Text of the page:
“Relationships are going to come into my life, friends are going to come into my life. I’m a young adult so that’s pretty much what all the people my age are doing right now. I have to have self-control and know that the people I have around are those that help me. I don’t think any of those things are bad, but if they’re not benefiting you then that’s when you have to cut them out of your life.

“It’s really hard to determine who’s going to be there for you because they really care about you, and who is going to be there for you because they know that you’re about to have all these things happen for you and they just want to hop on the bandwagon.”

Czarina has left distractions in the dust and is currently settling into her first camp of the new year. She explained that training at Floyd Mayweather’s Vegas facility had inspired her, especially after receiving an award for leadership from the superstar when she was a young amateur. She later become the number-one ranked US youth at 112-pounds. Now, ‘Money’ pops in when he can, but it was Jeff Mayweather, of YouTube infamy, and Floyd Sr who’d played a part in taking Czarina from red-hot amateur champion to fledgling professional.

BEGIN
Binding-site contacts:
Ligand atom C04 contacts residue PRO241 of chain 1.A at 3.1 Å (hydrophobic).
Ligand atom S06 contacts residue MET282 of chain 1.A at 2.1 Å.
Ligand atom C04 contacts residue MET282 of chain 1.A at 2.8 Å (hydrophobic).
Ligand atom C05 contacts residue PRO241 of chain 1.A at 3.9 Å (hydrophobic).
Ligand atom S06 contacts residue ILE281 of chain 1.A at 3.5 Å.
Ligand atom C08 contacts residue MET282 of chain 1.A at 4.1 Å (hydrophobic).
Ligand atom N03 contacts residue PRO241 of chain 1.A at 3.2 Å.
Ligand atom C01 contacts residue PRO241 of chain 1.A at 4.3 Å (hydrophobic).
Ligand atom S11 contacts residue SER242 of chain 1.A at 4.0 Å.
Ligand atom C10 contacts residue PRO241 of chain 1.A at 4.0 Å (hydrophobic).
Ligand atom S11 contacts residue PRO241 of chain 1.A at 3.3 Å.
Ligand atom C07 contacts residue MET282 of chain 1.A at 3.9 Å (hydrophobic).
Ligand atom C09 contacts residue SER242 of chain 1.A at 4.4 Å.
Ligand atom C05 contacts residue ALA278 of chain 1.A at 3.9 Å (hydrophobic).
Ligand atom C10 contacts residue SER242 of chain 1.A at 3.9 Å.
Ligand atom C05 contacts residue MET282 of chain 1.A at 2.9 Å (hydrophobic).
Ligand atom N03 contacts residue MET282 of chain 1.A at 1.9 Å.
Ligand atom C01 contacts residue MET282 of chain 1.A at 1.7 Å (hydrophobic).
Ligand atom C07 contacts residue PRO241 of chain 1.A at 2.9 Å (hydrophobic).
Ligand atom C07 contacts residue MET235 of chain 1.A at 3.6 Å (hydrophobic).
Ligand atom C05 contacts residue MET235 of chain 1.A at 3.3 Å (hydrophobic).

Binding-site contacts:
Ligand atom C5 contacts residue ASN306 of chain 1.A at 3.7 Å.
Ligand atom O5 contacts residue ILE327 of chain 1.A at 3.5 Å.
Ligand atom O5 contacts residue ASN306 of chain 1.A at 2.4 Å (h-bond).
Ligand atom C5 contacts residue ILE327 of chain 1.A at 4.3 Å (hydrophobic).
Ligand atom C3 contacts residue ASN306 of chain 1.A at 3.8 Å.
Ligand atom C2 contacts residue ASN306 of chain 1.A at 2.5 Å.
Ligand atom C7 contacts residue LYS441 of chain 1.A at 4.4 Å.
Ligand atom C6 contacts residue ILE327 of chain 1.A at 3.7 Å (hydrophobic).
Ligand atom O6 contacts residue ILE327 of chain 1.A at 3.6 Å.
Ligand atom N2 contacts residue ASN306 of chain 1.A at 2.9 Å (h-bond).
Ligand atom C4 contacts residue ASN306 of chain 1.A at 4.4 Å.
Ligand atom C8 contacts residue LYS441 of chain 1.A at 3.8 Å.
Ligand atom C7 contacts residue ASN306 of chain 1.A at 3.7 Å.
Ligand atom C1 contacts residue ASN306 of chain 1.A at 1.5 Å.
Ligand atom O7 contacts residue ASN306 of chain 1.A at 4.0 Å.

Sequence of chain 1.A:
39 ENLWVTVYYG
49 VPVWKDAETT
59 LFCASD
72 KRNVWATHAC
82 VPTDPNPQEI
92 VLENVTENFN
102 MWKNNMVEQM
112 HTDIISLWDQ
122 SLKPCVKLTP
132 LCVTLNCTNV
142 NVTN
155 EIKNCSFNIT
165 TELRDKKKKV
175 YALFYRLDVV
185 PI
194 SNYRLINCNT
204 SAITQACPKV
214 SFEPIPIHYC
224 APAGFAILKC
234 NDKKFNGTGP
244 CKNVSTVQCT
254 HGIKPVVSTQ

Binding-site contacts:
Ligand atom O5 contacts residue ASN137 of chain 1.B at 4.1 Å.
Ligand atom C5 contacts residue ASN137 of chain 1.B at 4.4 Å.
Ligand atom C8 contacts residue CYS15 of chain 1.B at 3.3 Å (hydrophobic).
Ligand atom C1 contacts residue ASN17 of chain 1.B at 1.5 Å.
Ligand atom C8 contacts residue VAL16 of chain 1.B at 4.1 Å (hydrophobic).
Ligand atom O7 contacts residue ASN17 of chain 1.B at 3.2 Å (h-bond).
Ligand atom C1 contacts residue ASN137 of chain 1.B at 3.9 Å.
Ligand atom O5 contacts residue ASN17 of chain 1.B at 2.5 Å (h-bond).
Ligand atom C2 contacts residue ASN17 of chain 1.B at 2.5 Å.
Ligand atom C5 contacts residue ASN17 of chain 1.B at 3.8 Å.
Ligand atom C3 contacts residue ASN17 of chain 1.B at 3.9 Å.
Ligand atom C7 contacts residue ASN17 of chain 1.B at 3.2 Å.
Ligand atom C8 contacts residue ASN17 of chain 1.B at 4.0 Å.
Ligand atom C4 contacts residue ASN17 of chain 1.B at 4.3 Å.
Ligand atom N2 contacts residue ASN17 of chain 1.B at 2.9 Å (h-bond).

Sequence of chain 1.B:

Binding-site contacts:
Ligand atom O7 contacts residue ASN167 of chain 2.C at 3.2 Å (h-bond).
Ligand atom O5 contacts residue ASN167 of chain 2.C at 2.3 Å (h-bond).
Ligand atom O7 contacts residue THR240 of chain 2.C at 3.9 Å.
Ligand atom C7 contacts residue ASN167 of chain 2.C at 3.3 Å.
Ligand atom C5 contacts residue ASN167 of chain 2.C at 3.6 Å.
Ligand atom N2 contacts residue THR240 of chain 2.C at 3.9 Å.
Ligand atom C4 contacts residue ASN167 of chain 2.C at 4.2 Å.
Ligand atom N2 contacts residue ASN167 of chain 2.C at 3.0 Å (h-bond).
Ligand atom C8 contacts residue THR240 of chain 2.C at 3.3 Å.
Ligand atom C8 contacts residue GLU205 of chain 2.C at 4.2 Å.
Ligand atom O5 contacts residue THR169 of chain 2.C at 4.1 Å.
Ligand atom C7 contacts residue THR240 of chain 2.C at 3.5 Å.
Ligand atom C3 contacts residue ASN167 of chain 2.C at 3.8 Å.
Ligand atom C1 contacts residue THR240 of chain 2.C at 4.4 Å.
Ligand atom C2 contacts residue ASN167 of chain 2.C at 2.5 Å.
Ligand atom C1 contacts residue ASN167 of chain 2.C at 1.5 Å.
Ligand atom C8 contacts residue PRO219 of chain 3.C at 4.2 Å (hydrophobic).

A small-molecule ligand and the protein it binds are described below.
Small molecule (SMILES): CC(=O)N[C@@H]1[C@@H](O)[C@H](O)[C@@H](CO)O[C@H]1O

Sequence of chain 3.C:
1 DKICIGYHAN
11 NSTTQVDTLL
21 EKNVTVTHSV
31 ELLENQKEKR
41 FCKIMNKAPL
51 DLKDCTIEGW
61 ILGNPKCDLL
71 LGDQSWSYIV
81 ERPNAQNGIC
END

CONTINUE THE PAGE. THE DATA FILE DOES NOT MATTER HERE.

Still blessed with a low profile, McCoy could continue learning on the job, fighting on undercards or gracing smaller events. For professional fighters – often desperate to run before they can walk – this was their respite. With ticket sales, social media presence and boxing press to consider, it seemed that female fighters in particular, had to over-perform in order to retain the attention of an audience. Beating an opponent on points didn’t seem to be enough, but Czarina had already stopped two of three.

“I do feel pressure. I feel like every boxer does, to go in there and perform – amateur or pro. It’s a lot of pressure from the coaches, a lot of pressure from fans. You know, if you have potential, if you have talent and you have a lot of opportunity then that comes with a lot of pressure. So it’s like the good and the bad. You know, it’s really hard sometimes dealing with it all.”

“I think the hardest thing that I have to go through in my career is staying true to myself. You know, my morals, my boundaries, who I am as a person. All of that can get kind of fuzzy to people when they get approached with fame or money or a group of people who want to be there for you – for their own benefit.

“I’m doing this for me, you know. Everybody else should be happy about it – for you. At the end of the day, I know that I’m doing it for me. So the pressure doesn’t get to me as much as it probably used to when I was younger and didn’t understand that I was doing it for myself and not for anybody else.”